Autocoding evolves from........

Andy Todd andy47 at
Thu Feb 7 17:25:03 EST 2002

huaiyu at (Huaiyu Zhu) wrote in 
news:slrna65qur.hgk.huaiyu at

> On Wed, 06 Feb 2002 09:48:10 -0800, Jeff Shannon <jeff at> 
>>The problem you're running into, is that you've failed to convince anyone 
>>*you* understand the real problems involved, enough to be able to solve 
them.  You
>>don't need to convince us of the benefits of autocoding; you need to 
convince us
>>of *your* competence.  So far, you're failing miserably. 
> He has several other major problems:
> 1. He seems to be unable to differentiate and respond well to negative
>    comments.  He treats them all equally, and replies to the more 
>    ones with more enthusiasm.  Can he tell the difference between the
>    following comments?  "I don't understand."  "I's already done."  "It
>    can't be done."  "Yeah, that'll be good, but I don't think you've got 
>    right approach to do it."  Sometimes he can't even see a humor.
> 2. He seems to claim that he has already abstracted all of computing into
>    his nine commands, yet he also claims that this vision of his is
>    impossible to be put into words, examples or mathematics.  That's kind 
>    contradictary since the art of programming, or much of science itself, 
>    to figure out exactly how things behave, and how to make things work 
>    desired.  It is the art of collecting and summarizing details, to
>    formulize and abstract them, to articulate and communicate them.
> 3. He misunderstood the mechanism of Open Source projects.  These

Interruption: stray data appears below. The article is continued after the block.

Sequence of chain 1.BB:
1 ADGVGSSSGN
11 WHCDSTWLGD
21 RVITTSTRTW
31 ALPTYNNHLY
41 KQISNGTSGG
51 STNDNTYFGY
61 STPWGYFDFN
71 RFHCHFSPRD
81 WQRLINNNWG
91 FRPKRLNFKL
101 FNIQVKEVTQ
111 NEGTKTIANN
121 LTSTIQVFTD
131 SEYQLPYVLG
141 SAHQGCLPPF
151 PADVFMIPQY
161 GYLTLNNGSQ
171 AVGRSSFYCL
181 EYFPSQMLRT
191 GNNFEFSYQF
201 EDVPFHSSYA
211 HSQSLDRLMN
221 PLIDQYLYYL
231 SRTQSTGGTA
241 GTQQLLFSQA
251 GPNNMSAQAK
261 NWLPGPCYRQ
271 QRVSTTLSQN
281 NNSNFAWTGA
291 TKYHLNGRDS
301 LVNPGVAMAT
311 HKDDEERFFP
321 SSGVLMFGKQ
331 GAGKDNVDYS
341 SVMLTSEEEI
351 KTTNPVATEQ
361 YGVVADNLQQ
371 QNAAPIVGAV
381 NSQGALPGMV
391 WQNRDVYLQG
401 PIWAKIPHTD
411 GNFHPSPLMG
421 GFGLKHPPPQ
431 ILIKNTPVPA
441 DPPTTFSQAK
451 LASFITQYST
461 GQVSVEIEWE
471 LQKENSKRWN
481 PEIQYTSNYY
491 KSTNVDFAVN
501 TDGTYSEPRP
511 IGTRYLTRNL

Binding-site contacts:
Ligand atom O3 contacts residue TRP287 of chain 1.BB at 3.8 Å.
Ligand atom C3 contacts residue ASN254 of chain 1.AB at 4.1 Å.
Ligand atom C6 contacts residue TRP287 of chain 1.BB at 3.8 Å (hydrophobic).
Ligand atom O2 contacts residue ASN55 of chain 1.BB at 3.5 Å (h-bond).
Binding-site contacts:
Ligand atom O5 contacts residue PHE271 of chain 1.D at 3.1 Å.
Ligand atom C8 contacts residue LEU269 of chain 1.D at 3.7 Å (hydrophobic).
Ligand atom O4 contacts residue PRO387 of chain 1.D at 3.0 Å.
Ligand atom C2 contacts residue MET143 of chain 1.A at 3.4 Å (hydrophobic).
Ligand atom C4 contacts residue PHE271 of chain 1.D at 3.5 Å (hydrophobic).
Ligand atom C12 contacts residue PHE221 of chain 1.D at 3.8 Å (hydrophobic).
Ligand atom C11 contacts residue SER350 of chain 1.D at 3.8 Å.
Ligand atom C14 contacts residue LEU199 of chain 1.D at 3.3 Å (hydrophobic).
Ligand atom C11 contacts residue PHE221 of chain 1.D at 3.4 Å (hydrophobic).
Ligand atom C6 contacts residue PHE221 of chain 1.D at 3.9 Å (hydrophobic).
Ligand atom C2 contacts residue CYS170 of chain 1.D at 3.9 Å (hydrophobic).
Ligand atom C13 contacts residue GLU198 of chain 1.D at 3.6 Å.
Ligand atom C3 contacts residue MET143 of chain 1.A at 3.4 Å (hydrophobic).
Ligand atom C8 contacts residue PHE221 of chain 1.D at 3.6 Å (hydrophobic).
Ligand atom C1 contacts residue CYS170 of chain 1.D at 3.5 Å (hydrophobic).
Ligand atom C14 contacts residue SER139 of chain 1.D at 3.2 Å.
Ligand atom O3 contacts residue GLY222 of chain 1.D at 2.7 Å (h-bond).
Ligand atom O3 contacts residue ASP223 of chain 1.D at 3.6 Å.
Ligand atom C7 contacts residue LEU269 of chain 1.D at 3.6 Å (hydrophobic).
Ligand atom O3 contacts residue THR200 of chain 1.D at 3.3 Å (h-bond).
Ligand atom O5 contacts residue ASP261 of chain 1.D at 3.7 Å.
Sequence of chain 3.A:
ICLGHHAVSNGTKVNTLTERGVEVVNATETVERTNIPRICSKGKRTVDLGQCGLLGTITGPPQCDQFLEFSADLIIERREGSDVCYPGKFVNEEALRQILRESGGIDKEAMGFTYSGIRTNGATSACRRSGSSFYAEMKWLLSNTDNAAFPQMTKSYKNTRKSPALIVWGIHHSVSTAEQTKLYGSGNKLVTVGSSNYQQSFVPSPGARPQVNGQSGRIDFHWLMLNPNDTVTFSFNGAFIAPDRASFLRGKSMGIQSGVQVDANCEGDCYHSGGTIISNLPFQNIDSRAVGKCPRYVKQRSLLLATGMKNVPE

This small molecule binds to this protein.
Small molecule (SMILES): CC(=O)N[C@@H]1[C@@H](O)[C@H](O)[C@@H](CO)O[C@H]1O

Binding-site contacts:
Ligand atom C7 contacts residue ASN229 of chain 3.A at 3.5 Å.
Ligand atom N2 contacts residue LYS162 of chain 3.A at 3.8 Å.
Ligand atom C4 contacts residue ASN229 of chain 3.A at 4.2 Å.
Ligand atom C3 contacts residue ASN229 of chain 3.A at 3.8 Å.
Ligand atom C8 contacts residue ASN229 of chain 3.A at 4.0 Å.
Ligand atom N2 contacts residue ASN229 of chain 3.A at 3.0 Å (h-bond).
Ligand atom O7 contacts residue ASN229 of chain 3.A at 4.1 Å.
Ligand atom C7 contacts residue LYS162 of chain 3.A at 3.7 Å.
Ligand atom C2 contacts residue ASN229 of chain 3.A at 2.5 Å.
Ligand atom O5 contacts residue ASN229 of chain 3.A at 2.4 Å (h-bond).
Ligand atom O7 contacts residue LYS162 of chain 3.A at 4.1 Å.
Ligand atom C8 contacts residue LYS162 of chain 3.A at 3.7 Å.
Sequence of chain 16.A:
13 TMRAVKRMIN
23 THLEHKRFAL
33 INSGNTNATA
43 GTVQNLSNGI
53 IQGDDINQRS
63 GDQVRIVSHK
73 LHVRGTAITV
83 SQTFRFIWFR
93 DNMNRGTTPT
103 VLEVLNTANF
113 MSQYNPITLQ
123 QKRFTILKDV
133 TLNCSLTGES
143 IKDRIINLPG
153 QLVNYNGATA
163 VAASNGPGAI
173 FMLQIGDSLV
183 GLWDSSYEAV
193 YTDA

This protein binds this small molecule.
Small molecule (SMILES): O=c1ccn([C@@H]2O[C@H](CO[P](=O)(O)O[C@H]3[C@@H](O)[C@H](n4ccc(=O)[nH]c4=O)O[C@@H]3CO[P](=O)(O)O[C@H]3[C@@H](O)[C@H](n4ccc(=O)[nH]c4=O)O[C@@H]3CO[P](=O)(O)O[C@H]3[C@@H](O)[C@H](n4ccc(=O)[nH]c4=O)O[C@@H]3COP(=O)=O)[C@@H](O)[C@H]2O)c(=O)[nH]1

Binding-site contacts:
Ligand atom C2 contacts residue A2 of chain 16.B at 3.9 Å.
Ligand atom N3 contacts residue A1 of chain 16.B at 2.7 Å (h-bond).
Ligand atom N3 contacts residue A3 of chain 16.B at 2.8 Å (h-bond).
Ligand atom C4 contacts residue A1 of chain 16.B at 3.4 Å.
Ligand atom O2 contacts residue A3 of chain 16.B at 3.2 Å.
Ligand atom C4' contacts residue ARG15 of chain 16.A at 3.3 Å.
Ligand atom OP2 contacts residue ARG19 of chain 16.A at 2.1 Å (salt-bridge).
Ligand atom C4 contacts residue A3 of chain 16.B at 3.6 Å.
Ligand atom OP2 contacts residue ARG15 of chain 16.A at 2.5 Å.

>    exist because it is more efficient to do things that way.  A leader 
>    a leader must have the ability to make things more efficient for 
>    He claims he knows the road ahead, but don't have the time to travel
>    there.  So let's ask some hyperthetical questions.  Suppose there are
>    twenty programmers willing to join his project.  Now he could achieve 
>    a year or two what he would have done by himself in twenty years.  
>    are the tasks these programmers would be handling?  What are the most
>    urgent theoretical problems to be solved?  What would be the codes he
>    wants them to write in the first month?  Will he handle the final 
>    and approval of code, and if so, what functionality and other criteria
>    he'll use to judge them?  He seems to think that one man with a vision
>    plus a million monkeys jumping on keyboards would solve real problems.
> So with these problems in the way, it is not of much use communicating on
> this topic.  The first and second problems also imply that there's not 
> chance that any of these problems can be solved soon.
> (Rue, if you are listening here, there's no need to respond.  We are not
> sympathetic people here.  Programmers behave like Nazies here.)
> Huaiyu

And thus Godwin's law is proven once more and this discussion can draw to a 

I thank you,
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